GDST Junior Shakespeare Festival

What’s the best way to teach children about Shakespeare? And when should you start? As an adult, it’s hard not to recall being force-fed plays for GCSE. But that said, and recognising there is no avoiding Shaky, surely the answer is that his work should be approached in an active, engaging way and as early as possible.


It also helps if you’ve got a location that brings the Shakespearean world vividly to life. The Globe apart, you couldn’t get better than a panelled hall filled with murals of scenes from the plays, such as at the Great Hall at Howell’s School in Cardiff.

This was the location for the GDST’s first Shakespeare festival for 9-10 year olds. Although in fact built in the 1900s, the hall gave a powerful sense of being immersed in another age. It located Shakespeare within a context, which the girls then experienced viscerally by singing a series of Elizabethan madrigals in canon – accessing the spirit of the age via the sung word.


Going to a play in the 1590s was also a highly social experience, bringing a great mix of people together. For this festival, girls from 11 schools travelled to Howell’s from across the country, from Newcastle to Shrewsbury to Croydon. Without knowing each other at all, the girls were formed into groups to improvise scenarios from A Midsummer’s Night Dream, All’s Well that Ends Well and Macbeth – with a few memorable lines from the plays thrown in for good measure.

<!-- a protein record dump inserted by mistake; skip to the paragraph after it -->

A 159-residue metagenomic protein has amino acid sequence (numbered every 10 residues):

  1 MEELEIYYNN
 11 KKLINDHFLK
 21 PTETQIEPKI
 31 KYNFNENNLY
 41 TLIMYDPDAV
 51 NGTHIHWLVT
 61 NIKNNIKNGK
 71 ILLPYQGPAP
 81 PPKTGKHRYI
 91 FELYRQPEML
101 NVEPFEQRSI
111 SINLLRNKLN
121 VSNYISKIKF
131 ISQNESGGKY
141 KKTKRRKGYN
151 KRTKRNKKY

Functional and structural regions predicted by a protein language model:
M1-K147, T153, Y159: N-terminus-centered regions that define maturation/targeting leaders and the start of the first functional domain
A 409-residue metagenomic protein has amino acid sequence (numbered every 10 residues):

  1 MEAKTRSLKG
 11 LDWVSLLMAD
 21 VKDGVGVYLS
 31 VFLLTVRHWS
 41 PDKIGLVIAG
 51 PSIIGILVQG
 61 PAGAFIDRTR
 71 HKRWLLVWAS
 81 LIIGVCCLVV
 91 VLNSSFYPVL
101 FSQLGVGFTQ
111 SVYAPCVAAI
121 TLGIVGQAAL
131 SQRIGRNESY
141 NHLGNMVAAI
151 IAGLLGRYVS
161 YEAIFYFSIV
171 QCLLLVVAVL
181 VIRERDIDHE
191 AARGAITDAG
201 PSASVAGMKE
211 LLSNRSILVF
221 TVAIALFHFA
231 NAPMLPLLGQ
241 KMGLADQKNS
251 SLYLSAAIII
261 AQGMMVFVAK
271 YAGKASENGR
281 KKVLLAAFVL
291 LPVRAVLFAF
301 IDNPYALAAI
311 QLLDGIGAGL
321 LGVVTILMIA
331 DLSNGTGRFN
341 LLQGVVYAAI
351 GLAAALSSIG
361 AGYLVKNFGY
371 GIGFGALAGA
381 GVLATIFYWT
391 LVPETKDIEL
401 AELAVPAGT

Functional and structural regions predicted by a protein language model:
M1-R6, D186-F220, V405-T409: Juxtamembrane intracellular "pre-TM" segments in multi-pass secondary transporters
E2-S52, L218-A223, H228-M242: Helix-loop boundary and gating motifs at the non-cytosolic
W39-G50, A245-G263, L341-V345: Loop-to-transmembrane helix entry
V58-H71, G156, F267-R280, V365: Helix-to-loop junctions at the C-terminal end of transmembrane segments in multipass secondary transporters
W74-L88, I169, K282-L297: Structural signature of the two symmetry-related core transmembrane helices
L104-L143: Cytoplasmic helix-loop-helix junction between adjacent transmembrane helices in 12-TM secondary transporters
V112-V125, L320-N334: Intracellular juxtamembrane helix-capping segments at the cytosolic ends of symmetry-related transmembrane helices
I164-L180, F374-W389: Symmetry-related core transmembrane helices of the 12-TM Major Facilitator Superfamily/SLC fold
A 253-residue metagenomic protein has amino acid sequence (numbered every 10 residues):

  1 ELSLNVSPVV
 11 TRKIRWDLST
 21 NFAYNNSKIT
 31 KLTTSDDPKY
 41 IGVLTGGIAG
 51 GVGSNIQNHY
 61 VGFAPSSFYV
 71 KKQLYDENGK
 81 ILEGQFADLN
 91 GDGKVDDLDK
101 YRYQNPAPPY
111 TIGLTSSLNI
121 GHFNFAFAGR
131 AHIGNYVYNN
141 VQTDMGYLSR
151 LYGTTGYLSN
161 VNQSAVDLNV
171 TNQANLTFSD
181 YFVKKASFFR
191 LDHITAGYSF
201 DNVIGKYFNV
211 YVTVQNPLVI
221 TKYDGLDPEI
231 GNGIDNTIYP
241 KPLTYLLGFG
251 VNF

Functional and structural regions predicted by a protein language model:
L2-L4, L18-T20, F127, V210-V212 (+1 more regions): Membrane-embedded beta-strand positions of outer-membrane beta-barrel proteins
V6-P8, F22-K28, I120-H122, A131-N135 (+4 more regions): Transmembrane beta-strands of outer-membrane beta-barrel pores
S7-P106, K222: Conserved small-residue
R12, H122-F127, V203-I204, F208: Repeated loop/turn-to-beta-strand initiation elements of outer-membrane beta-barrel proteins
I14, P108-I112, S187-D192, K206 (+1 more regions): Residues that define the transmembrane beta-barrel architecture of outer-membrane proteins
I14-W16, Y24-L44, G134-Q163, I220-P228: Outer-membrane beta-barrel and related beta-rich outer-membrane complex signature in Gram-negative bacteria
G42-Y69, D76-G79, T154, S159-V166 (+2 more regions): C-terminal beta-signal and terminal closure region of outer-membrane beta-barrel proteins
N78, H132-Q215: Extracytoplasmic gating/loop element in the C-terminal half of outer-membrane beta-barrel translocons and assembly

They also wrote their own verse, inspired by the murals around the walls, having been introduced to the heartbeat rhythm of iambic pentameter via clapping and bongo drums. A choral drone – again redolent of the musical keynotes of the age – provided a backdrop for the girls sharing their lines with each other.


But the most important fact of the day – packed as it was with ‘Much ado about poetry, performance and song’, was that it was fun! After all, nobody originally went to a performance to be bored and to do ‘Shakespeare’, they went to enjoy themselves and be entertained. If we can get that back into the heartbeat of teaching the institution that is Shakespeare, girls might be in a positive place when they do come to do the inevitable close analysis exercises.